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Unit information: Filmmaking through Hitchcock in 2018/19

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Unit name Filmmaking through Hitchcock
Unit code FATV10006
Credit points 20
Level of study C/4
Teaching block(s) Teaching Block 2 (weeks 13 - 24)
Unit director Ms. Katie Mack
Open unit status Not open
Pre-requisites

None

Co-requisites

FATV10001 Film Fundamentals

School/department Department of Film and Television
Faculty Faculty of Arts

Description

This unit will develop student understanding of and skills in filmmaking. In this unit students will learn to create sequences through hands-on camera and editing practice and a study of techniques used by director Alfred Hitchcock. The unit takes its cue from the French film-maker and critic François Truffaut's observation that "the art of film-making is an especially difficult one to master, inasmuch as it calls for multiple and contradictory talents ... In Hitchcock's work a film-maker is bound to find the answer to many of [her or] his problems, including the most fundamental question of all: how to express oneself by purely visual means" (Truffaut 1986: 14/17). Alongside close analysis of Hitchcock's work, students will undertake two group exercises to grasp the filmmaking structures that are key to effective screen drama. The unit will explore parameters of creative expression in and through screen practice to gain an understanding of relations between the creative impulse and some conventions of representation. In small groups, students will follow a selected creative process from initial ideas through planning and production, culminating in a short film.

Intended learning outcomes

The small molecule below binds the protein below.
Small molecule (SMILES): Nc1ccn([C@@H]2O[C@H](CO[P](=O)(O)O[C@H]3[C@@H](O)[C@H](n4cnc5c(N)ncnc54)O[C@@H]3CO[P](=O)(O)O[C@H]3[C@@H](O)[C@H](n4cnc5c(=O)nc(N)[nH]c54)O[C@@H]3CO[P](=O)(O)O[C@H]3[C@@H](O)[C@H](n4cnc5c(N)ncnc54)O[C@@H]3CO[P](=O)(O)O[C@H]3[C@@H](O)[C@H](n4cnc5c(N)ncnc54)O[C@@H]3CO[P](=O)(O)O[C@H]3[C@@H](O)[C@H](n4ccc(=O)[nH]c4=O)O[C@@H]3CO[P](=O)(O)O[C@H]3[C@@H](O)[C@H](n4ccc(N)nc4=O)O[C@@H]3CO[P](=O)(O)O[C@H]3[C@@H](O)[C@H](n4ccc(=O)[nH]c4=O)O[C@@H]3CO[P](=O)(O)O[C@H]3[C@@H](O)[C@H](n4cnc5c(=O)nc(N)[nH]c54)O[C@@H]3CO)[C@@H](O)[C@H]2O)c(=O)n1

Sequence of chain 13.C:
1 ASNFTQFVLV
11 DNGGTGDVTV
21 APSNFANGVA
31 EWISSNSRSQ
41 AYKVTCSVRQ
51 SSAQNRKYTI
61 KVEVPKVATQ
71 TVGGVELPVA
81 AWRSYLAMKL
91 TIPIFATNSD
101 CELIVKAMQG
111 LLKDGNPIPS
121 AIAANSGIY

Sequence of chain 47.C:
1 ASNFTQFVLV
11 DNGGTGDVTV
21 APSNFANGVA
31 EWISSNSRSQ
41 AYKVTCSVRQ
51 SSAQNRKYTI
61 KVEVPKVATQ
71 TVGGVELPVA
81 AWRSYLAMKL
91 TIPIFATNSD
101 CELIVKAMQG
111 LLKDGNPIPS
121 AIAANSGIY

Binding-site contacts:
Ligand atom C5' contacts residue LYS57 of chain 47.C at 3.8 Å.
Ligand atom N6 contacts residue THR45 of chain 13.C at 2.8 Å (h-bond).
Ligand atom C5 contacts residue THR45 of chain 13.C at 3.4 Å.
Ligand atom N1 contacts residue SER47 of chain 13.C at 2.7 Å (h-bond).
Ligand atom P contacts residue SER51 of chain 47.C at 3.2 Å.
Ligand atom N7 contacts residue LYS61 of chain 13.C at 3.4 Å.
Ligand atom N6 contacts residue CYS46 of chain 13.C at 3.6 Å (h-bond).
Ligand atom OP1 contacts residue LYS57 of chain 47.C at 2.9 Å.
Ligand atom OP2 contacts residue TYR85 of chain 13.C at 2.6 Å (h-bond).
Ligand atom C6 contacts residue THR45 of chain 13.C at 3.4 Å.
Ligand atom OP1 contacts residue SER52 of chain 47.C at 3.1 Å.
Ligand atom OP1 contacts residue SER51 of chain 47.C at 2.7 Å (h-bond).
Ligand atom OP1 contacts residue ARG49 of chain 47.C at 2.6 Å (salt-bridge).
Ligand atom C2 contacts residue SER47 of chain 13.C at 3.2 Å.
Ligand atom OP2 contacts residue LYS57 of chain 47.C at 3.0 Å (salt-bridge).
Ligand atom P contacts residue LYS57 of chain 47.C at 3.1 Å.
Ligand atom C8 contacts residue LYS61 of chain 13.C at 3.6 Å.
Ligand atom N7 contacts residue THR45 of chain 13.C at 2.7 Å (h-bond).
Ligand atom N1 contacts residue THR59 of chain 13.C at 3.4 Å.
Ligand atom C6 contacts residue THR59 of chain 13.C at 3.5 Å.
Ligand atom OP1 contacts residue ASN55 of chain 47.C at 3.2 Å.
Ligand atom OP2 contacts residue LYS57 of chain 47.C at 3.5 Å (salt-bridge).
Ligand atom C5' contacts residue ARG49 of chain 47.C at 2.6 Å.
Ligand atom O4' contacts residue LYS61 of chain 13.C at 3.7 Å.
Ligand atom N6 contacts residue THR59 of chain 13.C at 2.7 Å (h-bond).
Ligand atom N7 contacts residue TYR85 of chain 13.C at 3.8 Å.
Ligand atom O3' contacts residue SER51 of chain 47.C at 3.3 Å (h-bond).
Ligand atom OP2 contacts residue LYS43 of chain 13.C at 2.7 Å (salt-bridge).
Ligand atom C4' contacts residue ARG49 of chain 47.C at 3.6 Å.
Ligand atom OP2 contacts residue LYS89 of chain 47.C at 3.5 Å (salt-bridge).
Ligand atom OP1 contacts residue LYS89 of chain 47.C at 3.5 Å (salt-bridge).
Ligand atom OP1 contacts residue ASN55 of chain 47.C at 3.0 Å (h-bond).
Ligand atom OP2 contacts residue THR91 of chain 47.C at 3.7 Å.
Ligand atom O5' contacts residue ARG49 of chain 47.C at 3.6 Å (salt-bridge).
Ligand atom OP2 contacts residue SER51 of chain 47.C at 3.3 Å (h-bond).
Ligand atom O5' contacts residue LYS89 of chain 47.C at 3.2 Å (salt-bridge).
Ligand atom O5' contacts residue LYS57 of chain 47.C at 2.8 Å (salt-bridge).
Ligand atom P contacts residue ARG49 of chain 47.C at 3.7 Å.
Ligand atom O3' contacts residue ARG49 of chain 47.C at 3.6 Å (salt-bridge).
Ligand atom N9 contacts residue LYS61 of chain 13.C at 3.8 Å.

On successful completion of this unit, students will be able to:

1. demonstrate an understanding of the ways in which aesthetic and formal qualities, as well as basic dramatic structures, create affects and meanings in film;

2. show analytical skills and practical understanding related to directorial style, specifically in relation to formal choices which realise, develop or challenge existing practices and traditions;

3. experiment with forms, conventions, languages, techniques and practices of narrative filmmaking;

4. apply key production processes and professional practices, such as storyboarding, cinematography and editing, relevant to film and television industries;

5. produce work within a group. showing abilities to listen, contribute and lead effectively;

6. evaluate their own work in a reflexive manner, with reference to academic and professional issues, debates and conventions;

7. reflect upon their own work in key production areas, engaging with issues of authorship and creativity;

8. demonstrate knowledge and use of safe working practices.

Teaching details

Weekly 2-hour seminar / production tutorial; weekly 3-hour screening / workshop; practical work (both independent and partially supervised); weekly OLE independent research blog.

Assessment Details

3-4 minute film (50%) ILO 1-5, 8

2000 word reflexive account of practical work (50%) ILO 1, 2, 6, 7

Films will be made in groups. The required length of the film will vary, depending on the number of students involved and the specific nature of the project. Films made in groups will be awarded a single grade.

Reading and References

  • Truffaut, F. (1986), Hitchcock: A Definitive Study of Alfred Hitchcock (London: Simon & Schuster)
  • Krohn, B. (2003), Hitchcock at Work (London: Phaidon)
  • Durgnat, R. (2002), A Long Hard Look at Psycho (London: BFI Publishing)
  • Wood, R. (1989), Hitchcock’s Films Revisited (New York: Columbia University Press)

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